Lincoln pays a visit to a battlefield: Antietam, 1862.CreditMPI/Getty Images

Structurally, the book follows a formula. The first section features four chapters, one on each man’s boyhood and early influences; the second part, also comprising four chapters, dwells on early-adulthood traumas that tempered their flaws and bred resilience; the third part spotlights the chastened leaders in their crucibles of crisis; and an epilogue lightly glosses their legacies. In each man’s case, the setback is a prelude, a learning opportunity, a character-building experience: Abraham Lincoln as a young man withstood a depression so severe that friends removed all the sharp objects from his room; Theodore Roosevelt saw both his mother and his beloved wife die within a day; Franklin Roosevelt was stricken with polio; and Lyndon Johnson lost his first race for the Senate, throwing him into a depression of his own. Readers of presidential biography will know these stories, but newcomers may not — and in any case Goodwin is telling them not for their own sake but to establish certain key ingredients of skillful democratic leadership.

President Franklin D. Roosevelt, wearing a black armband, signs the United States’ declaration of war against Japan on December 8, 1941.CreditBettmann/Getty Images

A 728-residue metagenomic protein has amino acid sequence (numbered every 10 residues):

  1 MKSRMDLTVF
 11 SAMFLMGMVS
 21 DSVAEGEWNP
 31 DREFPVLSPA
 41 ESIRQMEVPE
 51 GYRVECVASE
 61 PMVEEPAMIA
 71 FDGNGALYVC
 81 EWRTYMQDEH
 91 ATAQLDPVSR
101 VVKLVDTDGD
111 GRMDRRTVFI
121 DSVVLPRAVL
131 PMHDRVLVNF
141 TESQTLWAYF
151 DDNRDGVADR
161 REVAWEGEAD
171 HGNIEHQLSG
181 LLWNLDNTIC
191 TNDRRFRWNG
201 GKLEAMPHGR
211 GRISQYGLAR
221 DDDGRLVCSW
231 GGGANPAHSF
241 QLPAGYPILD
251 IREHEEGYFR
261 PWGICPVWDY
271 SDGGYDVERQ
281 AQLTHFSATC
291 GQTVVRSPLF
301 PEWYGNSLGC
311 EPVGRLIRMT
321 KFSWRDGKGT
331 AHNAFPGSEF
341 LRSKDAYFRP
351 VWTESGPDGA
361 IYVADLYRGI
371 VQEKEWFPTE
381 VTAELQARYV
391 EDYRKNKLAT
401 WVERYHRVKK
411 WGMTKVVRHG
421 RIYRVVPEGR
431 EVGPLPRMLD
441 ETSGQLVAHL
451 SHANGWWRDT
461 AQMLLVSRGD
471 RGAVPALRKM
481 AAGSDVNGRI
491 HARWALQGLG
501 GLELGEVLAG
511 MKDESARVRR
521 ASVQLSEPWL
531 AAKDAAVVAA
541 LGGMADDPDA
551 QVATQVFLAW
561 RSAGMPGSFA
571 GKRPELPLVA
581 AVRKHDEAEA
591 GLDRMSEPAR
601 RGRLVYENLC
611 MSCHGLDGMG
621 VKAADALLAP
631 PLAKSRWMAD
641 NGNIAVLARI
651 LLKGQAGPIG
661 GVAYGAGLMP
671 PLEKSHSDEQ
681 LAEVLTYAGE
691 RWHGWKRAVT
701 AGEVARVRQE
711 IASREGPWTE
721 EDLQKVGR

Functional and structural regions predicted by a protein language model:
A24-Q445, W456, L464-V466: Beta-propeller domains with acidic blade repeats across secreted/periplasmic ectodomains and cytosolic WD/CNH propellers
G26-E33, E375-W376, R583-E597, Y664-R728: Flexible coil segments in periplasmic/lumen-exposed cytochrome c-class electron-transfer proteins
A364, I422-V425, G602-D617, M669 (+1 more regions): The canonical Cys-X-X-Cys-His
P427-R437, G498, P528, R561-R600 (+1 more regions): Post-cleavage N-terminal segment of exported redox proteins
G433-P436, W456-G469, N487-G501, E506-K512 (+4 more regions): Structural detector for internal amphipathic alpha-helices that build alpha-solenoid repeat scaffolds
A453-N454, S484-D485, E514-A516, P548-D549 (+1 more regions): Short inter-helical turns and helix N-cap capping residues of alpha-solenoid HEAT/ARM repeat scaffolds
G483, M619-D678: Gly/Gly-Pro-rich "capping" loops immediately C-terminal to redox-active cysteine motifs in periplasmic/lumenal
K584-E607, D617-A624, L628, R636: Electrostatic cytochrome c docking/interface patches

Other popular presidential historians have also produced books of this sort, including Michael Beschloss’s “Presidential Courage” (2007) and Robert Dallek’s “Hail to the Chief” (1996). Typically those volumes haven’t endured as long as more meaty biographies and histories by the same writers. One reason may be that the leadership genre harbors a built-in bias toward producing user-friendly general rules or — in the glib jargon of the trade — “takeaways,” which not only tend toward superficiality but also obscure the rich particularity that historians (and readers of history) prize. The very genre in some ways works at cross-purposes with the historian’s goal of shedding light on a given individual’s, or period’s, uniqueness. It is therefore to Goodwin’s credit that she teases out the variety and peculiarities among the four presidents. Despite the overarching steeled-by-adversity template into which she wedges these stories, each retains its own intrinsic drama. “There was no single path,” Goodwin writes, “that four young men of different background, ability and temperament followed to the leadership of the country.”